"Mindfulness Practice isn't just about escaping to some magical inner realm devoid of life's challenges. The Practice is about progressively opening your heart and calming your mind enough to engage Life directly, to be more fully Present in a kind, clear, and helpful way."

Your MMM Courtesy Wake Up Call! Musings on Life and Practice by a Long-time Student of Meditation.

Sunday, May 14, 2017

For Where Two or Three of You Are Gathered...

"To begin a sangha find one friend who would like to join you for sitting practice or walking practice or tea meditation or sharing."
-- Thich Nhat Hanh

"Mostly we think of awakening as an individual affair. The teachings can make it sound like that. But in Buddhism we practice together, awaken together, and understand together. "
 -- Norman Fischer

These past few weeks of Monday Morning Mindfulness have certainly reaffirmed a belief that I've held for quite awhile now: 

Anyone who makes an effort to explore the nature of their own experience consciously, and then has the opportunity to compare notes on this effort with others similarly engaged, will come to understand the reality of the human condition, the nature of suffering, and means of its release at a deeper level.  

Sharing the Practice works.

As the small group of us who have been meeting for Monday Morning Mindfulness "Beginner's Mind--and Beyond" have continued our exploration of Mindfulness Practice and examined the question "why bother?" together for the past several sessions, it's only gotten better and better. The essential sincerity--and competence--of those gathered on Monday morning continues to amaze me.   

It makes my heart glow.

As I sit here and turn my attention to the memories of those sessions, I am struck with a sense of awe and a feeling of gratitude for having shared those moments with other folks who have the heart and courage to explore Life and Practice in this way.  At a time in which clinging to problematic institutional truths (or living out our  un-examined reactions to those traditional worldviews) threatens our very existence on the planet,  I believe such efforts to share Practice are crucial.  

The survival of our species, and many others on this planet, may well depend on it.  
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Saturday, May 6, 2017

A Solid Grasp of Reality?

“In reality there are no separate events. Life moves along like water,
it's all connected to the source of the river is connected to the mouth and the ocean.”
-- Alan Watts, The Essential Alan Watts

It’s not impermanence per se, or even knowing we’re going to die, that is the cause of our suffering, the Buddha taught. Rather, it’s our resistance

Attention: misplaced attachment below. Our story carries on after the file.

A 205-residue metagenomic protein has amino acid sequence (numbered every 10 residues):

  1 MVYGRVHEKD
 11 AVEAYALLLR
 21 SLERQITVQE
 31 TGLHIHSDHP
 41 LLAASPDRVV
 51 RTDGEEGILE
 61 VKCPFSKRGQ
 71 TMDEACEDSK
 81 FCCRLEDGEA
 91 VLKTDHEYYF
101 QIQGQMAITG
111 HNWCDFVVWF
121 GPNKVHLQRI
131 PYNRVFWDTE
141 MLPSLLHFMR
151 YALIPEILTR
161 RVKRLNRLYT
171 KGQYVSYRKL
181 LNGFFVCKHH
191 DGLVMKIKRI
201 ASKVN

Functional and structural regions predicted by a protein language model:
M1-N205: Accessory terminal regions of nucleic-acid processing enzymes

to the fundamental uncertainty of our situation.
All I could do was grin.  Eight of us had gathered at our Mindfulness Circle that week to meditate and then explore the second slogan of the Lojong Trainings: "Regard All Dharmas As Dreams".

Although all assembled, myself included, were essentially beginners in the study of these Teachings, I imagine the energetic, sincere, often profound, sometimes amusing, discussion that emerged could have been a conversation among senior monks somewhere.  Although a couple of folks, perhaps quite aware of the limitations, perhaps even the inadvisability, of placing our collective attention on words and discursive thought didn't participate, the rest of us jumped right in. 

As I understood it, what materialized was no more, no less than a conversation about the true nature of reality and our individual ability to actually experience the truth of our existence. Although none of us is really a Buddhist scholar and some of us may not even consider ourselves Buddhists with a capital B,  assertions about Emptiness, Impermanence, Non-Self, Co-dependent Origination, Interdependence and Oneness, were offered and explored,  dissected and re-assembled.  

In about forty minutes we covered a lot of ground exploring the "groundlessness" of existence.

I loved it.  

At several points the fundamentals of Zen were touched on as phrases were turned, then turned on their heads without altering the meaning at all!  Even when there was apparent "disagreement" with a presentation or mode of presentation, it still felt like we were all basically on the same page.  There was an underlying fabric of good will and good heart all the while.  It was an absolute hoot -- relatively speaking. 

It made my heart glow.

Gaining a "solid grasp of reality" is often considered to be one of the important aspects of growing up in
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